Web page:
We, the undersigned and affiliates, at UW, wish to express our solidarity with the students of Jamia Milia Islamia (JMI), Aligarh Muslim University (AMU), Jawaharlal Nehru University (JNU), and other universities protesting against the Citizenship (Amendment) Act, 2019 (‘CAA’) and the National Register of Citizens (NRC).
In doing so, we condemn the police brutality and militaristic violence by the Indian state and police troops towards Muslim students and their allies in the violent encounters that have been occurring this past month.
The presence of paramilitary forces beating students with lathis (wooden sticks) and using teargas in a confined space like a university library, indicates the disregard for international law, human rights of unarmed students, and the university space by the government.
Article 14 of the Constitution of India, 1950 enshrines “equality before the law or the equal protection of the laws within the territory of India”.
Article 14 empowers the State to classify persons for the purposes of legislation provided it is based on intelligible differentia (which distinguishes those that are grouped together from others) and bears a rational nexus with the purpose of the Act.
The Indian Citizenship Act of 1955 sanctions citizenship by birth, citizenship by registration, citizenship by naturalization and citizenship by descent. Religion was not a requirement for citizenship.
The CAA enables the country to erase similarities by using differences and identify citizens based on the religion they accede to.
We are distressed by the reports of violence targeting students, professors and journalists on the university campus of Jamia Millia Islamia on December 15, 2019. The right to dissent, which allows for protests, is a pillar of any democracy.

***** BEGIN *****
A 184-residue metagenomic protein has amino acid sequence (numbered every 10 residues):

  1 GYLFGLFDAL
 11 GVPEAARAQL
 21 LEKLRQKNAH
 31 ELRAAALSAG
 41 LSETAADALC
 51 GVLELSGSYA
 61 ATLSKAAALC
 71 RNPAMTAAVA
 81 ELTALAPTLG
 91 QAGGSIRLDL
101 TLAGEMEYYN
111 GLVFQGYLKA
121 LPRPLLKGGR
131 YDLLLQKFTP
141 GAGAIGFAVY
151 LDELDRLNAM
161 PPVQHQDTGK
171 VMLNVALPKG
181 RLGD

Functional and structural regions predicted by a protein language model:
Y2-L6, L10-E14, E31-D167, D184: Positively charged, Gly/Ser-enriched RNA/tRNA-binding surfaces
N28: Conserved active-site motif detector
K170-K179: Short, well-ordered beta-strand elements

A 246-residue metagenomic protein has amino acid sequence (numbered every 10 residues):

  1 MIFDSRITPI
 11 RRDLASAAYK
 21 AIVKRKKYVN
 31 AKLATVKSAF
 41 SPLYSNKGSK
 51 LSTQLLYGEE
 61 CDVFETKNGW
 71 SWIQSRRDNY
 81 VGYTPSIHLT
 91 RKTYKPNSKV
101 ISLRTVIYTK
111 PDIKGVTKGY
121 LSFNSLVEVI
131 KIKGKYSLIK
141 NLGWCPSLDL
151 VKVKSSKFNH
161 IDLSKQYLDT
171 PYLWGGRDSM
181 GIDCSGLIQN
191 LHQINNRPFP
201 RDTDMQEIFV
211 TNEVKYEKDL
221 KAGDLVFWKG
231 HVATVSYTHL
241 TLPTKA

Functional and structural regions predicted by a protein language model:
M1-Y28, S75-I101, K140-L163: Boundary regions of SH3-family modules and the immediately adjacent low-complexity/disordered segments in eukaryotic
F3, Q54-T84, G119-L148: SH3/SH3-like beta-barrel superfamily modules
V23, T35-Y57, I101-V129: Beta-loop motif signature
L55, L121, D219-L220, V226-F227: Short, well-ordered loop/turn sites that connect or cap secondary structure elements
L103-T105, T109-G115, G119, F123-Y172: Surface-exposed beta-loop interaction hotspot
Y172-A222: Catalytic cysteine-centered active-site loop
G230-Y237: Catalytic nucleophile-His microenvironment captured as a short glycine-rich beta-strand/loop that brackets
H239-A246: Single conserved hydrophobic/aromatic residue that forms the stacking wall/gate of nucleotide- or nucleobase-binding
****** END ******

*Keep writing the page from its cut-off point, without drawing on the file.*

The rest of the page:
However, instead of encouraging such public discourse, the government has chosen to violate the rights of peaceful protesters over human rights laws and ensuring justice.
Therefore, we reject such attempts to stifle dissent. We also condemn the repeated violence on students and protests in Indian Occupied Kashmir and states of Nagaland, Assam, Manipur, Meghalaya, Mizoram, Tripura and Arunachal Pradesh.
India is recognized for its diversity, coexistence, embracing and celebrating differences, and appreciating similarities.
Us students from different religions, cultures, and national backgrounds express our solidarity to student groups and organizations combating state-sanctioned religion-based persecution.
The vicious project of consistently undermining universities that are meant to be spaces of academic freedom, critical thinking, and dissent is an attack on freedom of expression and the right to education.
Protecting the university space must remain a top priority for any democratic state.
We stand in solidarity with the students of Jamia Millia Islamia and AMU for peacefully protesting against this unconstitutional act.
We stand united in our humanity and refuse to be divided on the grounds of religion, legality, or citizenship.
We admire their resilience and we want to assure these students that they are not alone in this struggle and moment of crisis.
We are part of a growing global movement that is committed to the essence of secularism, democracy, and equality and condemn the state’s attempt to inducing fear through violence, surveillance, and deleterious political control.
Racial Advocacy for Inclusion Solidarity and Equity, University of Waterloo.